Is your 401(k) suddenly a 201(k)? Did the election turn your yard full of signs into a political graveyard? Need something to feel happy about in life?
Take a look at Jay Cutler's BlackBerry. The Broncos quarterback will let you if you ask. His PR guy sends him e-mails, dozens a week, like this one:
We believe Jay saved our son. Sam is a high school freshman who plays football. He'd lost a lot of weight, but we did not know if it was from the intense summer workouts or not. He was drinking a great deal of water, eating a lot and still losing weight (25 pounds). We read an article about Jay and made the appointment. Sam was diagnosed with type 1 diabetes and sent to the hospital. He hopes to be back at practice soon. We just want Jay to know the great impact he's had on our lives.
Which is crazy, because when Cutler first hit the NFL, he seemed like the last guy to help anybody.
Shy and mop-haired, he led the league in shrugs. He looked like he had terminal influenza. The bags under his eyes had bags. And yet he'd sleep 10 hours at night and three more after practice. He lost 35 pounds in the 2007 season alone. He couldn't concentrate. He was starting to look like the biggest bust since Lindsay Lohan. And that's when he found out he had diabetes. Or rather, it had him.
"At first I thought, I can beat this," he says. "But after two weeks, I was like, Why me? Why do I have to poke myself 20 times a day? You feel sorry for yourself. Then I came to grips with it. I realized it wasn't going away. And I realized I wasn't the only one."
My son Chase, 11, was just diagnosed with type 1 diabetes. He is being so brave. He has given himself every shot! One of the first questions he asked: "Can I still play football?" Someone told him about your condition, and you could see the wheels turning! I know it sucks, but thank you for giving my son a mentor.
Cutler is lucky. "I got it when I was 24. I'm an adult. I can handle things. But if you're 4 or 5, it's gotta feel like the worst thing in the world. Parents panic at first. They know you can possibly die from this."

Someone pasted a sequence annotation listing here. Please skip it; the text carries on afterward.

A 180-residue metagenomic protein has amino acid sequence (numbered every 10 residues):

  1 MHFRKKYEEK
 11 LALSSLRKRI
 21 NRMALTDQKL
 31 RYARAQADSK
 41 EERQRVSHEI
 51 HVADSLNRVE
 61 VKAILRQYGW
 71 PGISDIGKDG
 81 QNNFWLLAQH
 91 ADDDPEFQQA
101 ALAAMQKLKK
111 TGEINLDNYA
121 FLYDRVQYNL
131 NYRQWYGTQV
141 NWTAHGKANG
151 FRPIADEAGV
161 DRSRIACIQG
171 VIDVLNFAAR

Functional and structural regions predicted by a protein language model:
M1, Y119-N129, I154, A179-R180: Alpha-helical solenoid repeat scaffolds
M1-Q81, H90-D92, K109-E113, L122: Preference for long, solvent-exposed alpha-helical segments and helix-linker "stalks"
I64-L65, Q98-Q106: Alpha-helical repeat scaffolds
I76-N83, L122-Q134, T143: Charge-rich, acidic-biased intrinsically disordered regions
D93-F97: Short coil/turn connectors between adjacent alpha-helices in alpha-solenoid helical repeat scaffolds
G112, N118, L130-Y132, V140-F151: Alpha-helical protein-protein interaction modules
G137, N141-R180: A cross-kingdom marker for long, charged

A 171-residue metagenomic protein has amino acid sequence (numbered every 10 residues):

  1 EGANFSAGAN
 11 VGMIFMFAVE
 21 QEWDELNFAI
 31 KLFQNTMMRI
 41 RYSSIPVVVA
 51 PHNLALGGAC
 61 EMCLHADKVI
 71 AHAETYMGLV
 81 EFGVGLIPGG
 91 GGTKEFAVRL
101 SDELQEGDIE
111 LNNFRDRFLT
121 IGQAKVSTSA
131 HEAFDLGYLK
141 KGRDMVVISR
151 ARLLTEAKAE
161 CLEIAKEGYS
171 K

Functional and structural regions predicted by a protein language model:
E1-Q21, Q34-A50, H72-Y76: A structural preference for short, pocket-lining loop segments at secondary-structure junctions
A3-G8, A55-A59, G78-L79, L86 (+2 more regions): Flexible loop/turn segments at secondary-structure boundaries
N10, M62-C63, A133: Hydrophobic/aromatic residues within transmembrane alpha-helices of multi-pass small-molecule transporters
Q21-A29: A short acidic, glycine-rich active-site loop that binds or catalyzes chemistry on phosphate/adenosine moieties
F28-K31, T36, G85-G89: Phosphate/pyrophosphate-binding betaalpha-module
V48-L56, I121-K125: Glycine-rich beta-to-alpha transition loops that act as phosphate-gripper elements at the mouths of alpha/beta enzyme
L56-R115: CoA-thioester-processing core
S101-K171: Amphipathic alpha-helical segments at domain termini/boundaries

When Jay's diabetes was diagnosed, his blood glucose levels were between 300 and 400. Normal levels after eating are around 140 to 160. Had he not treated it, Cutler could've slipped into a diabetic coma.
That panicked another parent—Cutler's mom, Sandy. She wanted to move in and help him. Cutler refused. He wanted to do it all himself.
He was awful at it. "The first week, my left hand was trashed with finger-prick test marks. You're paranoid, but you figure it out."
Dear Jay Cutler,
You signed an autograph for my 10-year-old grandson. I did not have a chance to tell you how much you mean to diabetic kids like him who really need role models. Some of these kids worry about whether they will be able to lead a "normal" life when they get older. They wonder about pretty heavy things like being able to go to college, to have a career and a family. You convince these kids that by managing their disease, they are capable of being anything they want to be.
What Cutler wants to be is a normal QB, but he never will be. From now on, he'll have more holes than a Jessica Simpson movie.
Gamedays, he gets so geeked to play that his adrenaline drives his blood glucose levels up, so he has to check himself after every first-quarter possession. He can do it in under 30 seconds. If he's low, he drinks orange juice or eats chocolate. If he's high, he injects himself in the stomach with insulin. All while coaches yell stuff at him. You think Eli Manning has to mess with this stuff?
"I'm amazed by him," says Broncos trainer Steve Antonopulos. "He's taken control of this. People come to him with questions."
If you saw the look on my 6-year-old's face watching you discuss diabetes on TV, you would have shed a tear. I have now been summoned to buy a Broncos jersey. We are the biggest Jets fans possible. But my son saw a glimmer of hope with Jay, so how can I resist?
Who'd have thought the mope would become the hope?